A rare inflammatory skin disease with unclear aetiology.
It manifests as widespread polymorphic papulosquamous dermatitis that varies in a spectrum of clinical presentations and course. The course of pityriasis lichenoides is unpredictable.
Very rarely, it may progress to the cutaneous form of lymphoma.
It is optimally managed with a combination of topical, light, and systemic therapies.
Pityriasis lichenoides is an uncommon, acquired, idiopathic skin condition. It is a challenging disorder to diagnose, categorise, and treat due to its varied presentation and uncertain course. Pityriasis lichenoides manifests as diffuse polymorphic, papulosquamous dermatitis that varies in severity, temporal onset and development, and prognosis. The scope of presentations is classified along a continuum of 3 subtypes, including pityriasis lichenoides et varioliformis acuta, pityriasis lichenoides chronica, and febrile ulceronecrotic Mucha-Habermann's disease.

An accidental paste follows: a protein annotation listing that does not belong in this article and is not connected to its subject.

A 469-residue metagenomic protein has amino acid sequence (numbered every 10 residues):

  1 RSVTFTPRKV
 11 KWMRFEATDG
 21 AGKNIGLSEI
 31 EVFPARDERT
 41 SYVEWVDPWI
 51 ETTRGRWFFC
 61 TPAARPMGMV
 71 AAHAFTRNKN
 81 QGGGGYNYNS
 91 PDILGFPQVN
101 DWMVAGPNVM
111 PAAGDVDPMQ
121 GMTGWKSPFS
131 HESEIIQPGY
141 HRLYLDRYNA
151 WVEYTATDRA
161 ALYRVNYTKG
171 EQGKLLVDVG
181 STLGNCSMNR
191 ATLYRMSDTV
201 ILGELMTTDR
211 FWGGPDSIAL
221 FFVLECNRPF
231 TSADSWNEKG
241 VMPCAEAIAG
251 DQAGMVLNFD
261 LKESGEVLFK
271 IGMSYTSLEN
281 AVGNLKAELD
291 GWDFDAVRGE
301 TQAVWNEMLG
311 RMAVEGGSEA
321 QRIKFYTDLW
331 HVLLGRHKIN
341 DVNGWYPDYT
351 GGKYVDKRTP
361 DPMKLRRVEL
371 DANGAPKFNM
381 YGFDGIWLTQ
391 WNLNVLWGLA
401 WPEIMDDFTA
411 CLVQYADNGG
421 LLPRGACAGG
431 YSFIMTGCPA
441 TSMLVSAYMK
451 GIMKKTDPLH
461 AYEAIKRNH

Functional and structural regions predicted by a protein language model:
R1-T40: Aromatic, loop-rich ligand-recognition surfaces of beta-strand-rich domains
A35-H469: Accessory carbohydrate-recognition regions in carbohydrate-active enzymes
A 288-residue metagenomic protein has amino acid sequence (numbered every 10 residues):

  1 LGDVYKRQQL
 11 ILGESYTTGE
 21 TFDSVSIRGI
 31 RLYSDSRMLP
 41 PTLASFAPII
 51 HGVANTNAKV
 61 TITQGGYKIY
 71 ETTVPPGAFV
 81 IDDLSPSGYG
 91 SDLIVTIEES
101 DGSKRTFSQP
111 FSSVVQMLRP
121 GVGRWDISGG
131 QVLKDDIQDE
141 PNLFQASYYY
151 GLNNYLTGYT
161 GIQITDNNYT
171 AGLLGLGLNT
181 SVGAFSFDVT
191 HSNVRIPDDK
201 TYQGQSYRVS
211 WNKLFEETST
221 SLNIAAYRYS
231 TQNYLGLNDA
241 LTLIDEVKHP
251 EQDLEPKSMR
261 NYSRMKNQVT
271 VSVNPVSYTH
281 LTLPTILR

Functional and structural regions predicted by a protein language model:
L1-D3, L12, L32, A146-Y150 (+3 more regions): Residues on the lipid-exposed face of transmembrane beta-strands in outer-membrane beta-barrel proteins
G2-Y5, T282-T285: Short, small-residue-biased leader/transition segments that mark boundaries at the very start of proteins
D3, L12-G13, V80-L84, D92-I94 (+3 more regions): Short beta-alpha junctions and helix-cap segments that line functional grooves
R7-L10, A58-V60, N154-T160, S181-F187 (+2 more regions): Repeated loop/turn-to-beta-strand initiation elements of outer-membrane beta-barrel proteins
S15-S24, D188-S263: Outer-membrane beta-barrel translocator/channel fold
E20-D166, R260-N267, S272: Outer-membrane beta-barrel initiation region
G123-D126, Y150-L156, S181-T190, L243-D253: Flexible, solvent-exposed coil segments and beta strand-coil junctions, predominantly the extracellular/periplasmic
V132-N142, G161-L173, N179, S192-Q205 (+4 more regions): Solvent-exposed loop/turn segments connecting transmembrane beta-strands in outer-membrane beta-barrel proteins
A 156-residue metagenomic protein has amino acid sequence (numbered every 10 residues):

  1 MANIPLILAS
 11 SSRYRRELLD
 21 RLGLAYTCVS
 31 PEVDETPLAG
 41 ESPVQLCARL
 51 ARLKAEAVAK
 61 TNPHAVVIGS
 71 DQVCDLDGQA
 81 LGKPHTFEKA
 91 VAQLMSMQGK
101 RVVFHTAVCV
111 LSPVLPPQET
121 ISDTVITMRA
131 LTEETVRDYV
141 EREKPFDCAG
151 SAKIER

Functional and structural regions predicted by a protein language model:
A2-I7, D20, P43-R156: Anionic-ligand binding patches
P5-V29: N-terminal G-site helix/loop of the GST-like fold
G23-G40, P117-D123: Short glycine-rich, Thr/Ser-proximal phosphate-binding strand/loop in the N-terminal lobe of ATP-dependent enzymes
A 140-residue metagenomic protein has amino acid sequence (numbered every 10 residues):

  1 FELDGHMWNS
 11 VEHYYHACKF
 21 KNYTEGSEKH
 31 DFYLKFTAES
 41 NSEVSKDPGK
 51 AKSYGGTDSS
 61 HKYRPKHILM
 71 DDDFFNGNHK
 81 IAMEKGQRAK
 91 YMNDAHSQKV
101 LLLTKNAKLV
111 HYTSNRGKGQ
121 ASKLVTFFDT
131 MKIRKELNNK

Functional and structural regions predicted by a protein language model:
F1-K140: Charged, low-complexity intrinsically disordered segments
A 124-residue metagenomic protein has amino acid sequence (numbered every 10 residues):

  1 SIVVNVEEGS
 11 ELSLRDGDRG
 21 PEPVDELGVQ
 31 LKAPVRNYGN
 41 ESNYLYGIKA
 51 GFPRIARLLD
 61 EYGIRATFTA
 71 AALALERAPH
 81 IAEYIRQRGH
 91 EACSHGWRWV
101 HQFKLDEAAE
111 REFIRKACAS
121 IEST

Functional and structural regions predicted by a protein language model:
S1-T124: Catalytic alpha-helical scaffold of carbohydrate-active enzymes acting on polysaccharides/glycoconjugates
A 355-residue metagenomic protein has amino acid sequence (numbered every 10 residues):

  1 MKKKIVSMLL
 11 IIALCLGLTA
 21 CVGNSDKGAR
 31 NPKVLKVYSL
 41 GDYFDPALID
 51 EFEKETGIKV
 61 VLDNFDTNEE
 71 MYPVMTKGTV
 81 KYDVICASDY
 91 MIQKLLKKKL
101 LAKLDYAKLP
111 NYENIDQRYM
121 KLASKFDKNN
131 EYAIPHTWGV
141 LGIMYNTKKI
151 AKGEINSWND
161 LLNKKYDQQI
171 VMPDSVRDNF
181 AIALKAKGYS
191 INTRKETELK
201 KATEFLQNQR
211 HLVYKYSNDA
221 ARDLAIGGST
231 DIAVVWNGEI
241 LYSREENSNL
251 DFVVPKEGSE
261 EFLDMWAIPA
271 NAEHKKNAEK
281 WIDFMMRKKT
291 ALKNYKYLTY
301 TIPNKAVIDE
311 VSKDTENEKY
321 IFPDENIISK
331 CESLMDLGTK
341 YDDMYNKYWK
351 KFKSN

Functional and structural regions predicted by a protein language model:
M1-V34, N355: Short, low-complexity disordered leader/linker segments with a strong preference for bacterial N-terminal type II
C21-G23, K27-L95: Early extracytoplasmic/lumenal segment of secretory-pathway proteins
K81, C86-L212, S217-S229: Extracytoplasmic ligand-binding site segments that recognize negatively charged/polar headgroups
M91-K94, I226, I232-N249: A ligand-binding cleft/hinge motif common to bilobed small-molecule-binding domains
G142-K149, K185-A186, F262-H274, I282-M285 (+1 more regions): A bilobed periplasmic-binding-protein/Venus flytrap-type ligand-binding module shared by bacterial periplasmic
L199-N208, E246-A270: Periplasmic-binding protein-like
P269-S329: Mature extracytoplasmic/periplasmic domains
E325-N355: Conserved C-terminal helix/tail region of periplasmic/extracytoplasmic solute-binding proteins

History and exam
- anti-streptolysin titres
- Epstein-Barr virus IgM/IgG viral capsid antigen and nuclear antigen antibody
- monospot or heterophil antibody test
- hepatitis B surface antigen, anti-surface antibody, and anti-core IgM
- hepatitis C virus antibody
- HIV screening
- rapid plasma reagin
- throat cultures
- toxoplasma Sabin-Feldman's dye test, indirect immunofluorescence/haemagglutination
- erythrocyte sedimentation rate
- serum LDH
- WBC count
- serum albumin
Amor Khachemoune, MD, CWS
Clinical Instructor in Dermatology
SUNY Downstate Medical Center
AK declares that he has no competing interests.
Marianna Blyumin-Karasik, MD
Department of Dermatology & Cutaneous Surgery
University of Miami
MB-K declares that she has no competing interests.
Andrew D. Lee, MD
Department of Dermatology
Wake Forest University School of Medicine
ADL declares that he has no competing interests.
Abdulhafez Selim, MD
King Fahd University of Petroleum and Minerals
AS declares that he has no competing interests.
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